As you say, you’ve “taken it for granted that James was actively gay” (your words; my emphasis). I don’t think that this is the kind of thing one should “take for granted” about anybody. You either know or you don’t. If you don’t, you can guess and then support your guess as best you can. But you call your guesses facts. And you provide support for your guesses that you call evidence, but it really isn’t evidence at all: It’s more guessing. In your latest comment, you shift your firm claim in your book–that James did something sexual to and with Holmes–to “I think (but can’t be sure) that one evening in the spring of 1865 James jacked off … his young friend Oliver Wendell Holmes.” Now (as opposed to before) is it the case that you “think” James had a physical affair with Zhukovsky and/or others, or do you know? And so on. You say that “other people have looked at the evidence now available, and have come to the same conclusion.” Which conclusion? That James “jacked off … Holmes”? I don’t know of any other James scholar who has come even to the conclusion that James was actively gay. There may be one, but I don’t think so. Please state who these other scholars or Jamesians are and cite the passages. And then cite their evidence so we can evaluate it. And why aren’t these other scholars (or even nonscholars) cited in your footnotes to support your claims about James’ active sexual life?
You use the phrase “now available” as if there were new evidence. You haven’t provided one shred of new evidence, and for good reason: You have had nothing available to you that hasn’t been available to other James scholars. No new evidence has come to light. But here’s part of the problem: At one moment you readily claim that your claims are based on a reinterpretation of materials heretofore available; at another moment you imply new material with the word “now,” and then claim new material by referring to “new data.”
“Even Millicent Bell says,” you write, that I am “wrong to incline so strongly toward the conclusion that James was celibate.” But that’s not at all what Bell says. That’s not a quotation. Those are your own words. What she writes is significantly different: “Kaplan is a scrupulous professional who keeps to the biographical contract to claim no more than he can prove. Perhaps his caution leads to an improbability. One cannot help hoping, for James’ sake, that his life was not altogether devoid of sensual satisfaction.” Notice the word “perhaps.” And then the word “improbability.” I think it was improbable James was actively homosexual, and I don’t care whether he was or wasn’t. Bell thinks perhaps (she isn’t sure about this) it is improbable to think that James didn’t have an active sexual life. She wishes, for James’ sake, that he did have an active sex life. You “take for granted” that he was actively homosexual. Your use of Bell here is sophistical, even duplicitous. (I know, Sheldon, that this sounds ad hominem, but I don’t know how else to say that you’re misrepresenting Bell, and I don’t mind your being ad hominem with me; it’s being ad hominem with the 90-or-so-year-old Edel that I don’t like. It’s really nervy of you to deny that your response to Edel wasn’t ad hominem. Let me quote you: “You [Edel] repressed independent scholarship with legendary vindictiveness.” That’s not ad hominem?)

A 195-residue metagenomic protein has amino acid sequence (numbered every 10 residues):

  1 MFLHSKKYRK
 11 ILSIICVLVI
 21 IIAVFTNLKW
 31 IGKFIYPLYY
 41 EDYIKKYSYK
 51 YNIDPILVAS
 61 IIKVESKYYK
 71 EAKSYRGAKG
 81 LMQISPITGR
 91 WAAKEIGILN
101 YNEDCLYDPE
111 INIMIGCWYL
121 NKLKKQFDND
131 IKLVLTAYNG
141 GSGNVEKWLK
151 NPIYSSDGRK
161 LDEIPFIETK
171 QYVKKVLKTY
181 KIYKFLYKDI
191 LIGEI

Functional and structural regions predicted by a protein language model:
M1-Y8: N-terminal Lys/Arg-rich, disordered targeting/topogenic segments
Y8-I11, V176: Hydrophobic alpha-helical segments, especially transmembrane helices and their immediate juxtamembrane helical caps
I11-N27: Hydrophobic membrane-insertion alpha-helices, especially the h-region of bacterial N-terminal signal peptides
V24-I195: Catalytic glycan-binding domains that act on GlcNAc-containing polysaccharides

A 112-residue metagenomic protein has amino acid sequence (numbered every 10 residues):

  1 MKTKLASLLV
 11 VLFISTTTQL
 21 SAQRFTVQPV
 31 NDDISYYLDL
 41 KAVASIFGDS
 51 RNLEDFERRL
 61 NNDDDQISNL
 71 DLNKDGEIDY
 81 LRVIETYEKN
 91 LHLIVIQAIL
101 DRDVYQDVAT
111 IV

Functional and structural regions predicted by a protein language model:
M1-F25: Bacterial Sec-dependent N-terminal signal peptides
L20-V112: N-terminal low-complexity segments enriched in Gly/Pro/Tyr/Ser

I’m baffled by your statement that my portrait of James is “not very much different” from Edel’s. Most reviewers commented on the important differences, especially my emphasis on the active James, the James interested in money, in business, in power, and in sex. My book is not, should not, be at issue here. Your claims and your evidence are the issue.
I don’t know, as you claim, that your book has “been getting quite a lot of attention” separate from your claims about James’ sex life. SLATEof course has been promoting this controversy for its own purposes. I know you have asked for discussion of your book that isn’t solely on the issue of your claims about James’ sexual activities. I doubt that you’ve gotten much yet. The focus has been on the claims about James’ sex life because many readers get ticked off when a biographer makes big (or at least sensational) claims on very little and poor evidence. But OK. Here now is some discussion that doesn’t touch that issue at all: As I see it, what you’ve done in your book, Sheldon, is to have another look at the autobiographies, at the novels, and at the letters that others have looked at very closely before, and then you have created a narrative that sees the world partly through James’ words and eyes, relying heavily on the phrasing and the narrative of the autobiographies. This may work for a reader who hasn’t read the autobiographies. But for those who know James well, it may seem like vitiated or even ersatz James. I don’t think it will work for even the non-Jamesian reader, if there is any such. James is a specialized commodity these days, and his readers tend to be soaked in his sensibility. I also think that the scholarly reviewers will take you to task for some of the inaccuracies and distortions in the text and in the notes to the biography, and especially for your reductive readings of the stories and novels: the cardinal sin for sophisticated literary people of reading directly from the fiction to the life, as if imagined scenes could establish literal, extra-fictional fact. Hence, if James describes some event in his fiction, then that is evidence that he experienced that event in his life.
Alas, there isn’t any “paradigm shift.” There’s a Novick shift. It’s a series of nonscholarly and inconsistent twists, turns, and weak readings that leave you stumbling over your own feet (that’s not ad hominem, that’s ad pedium).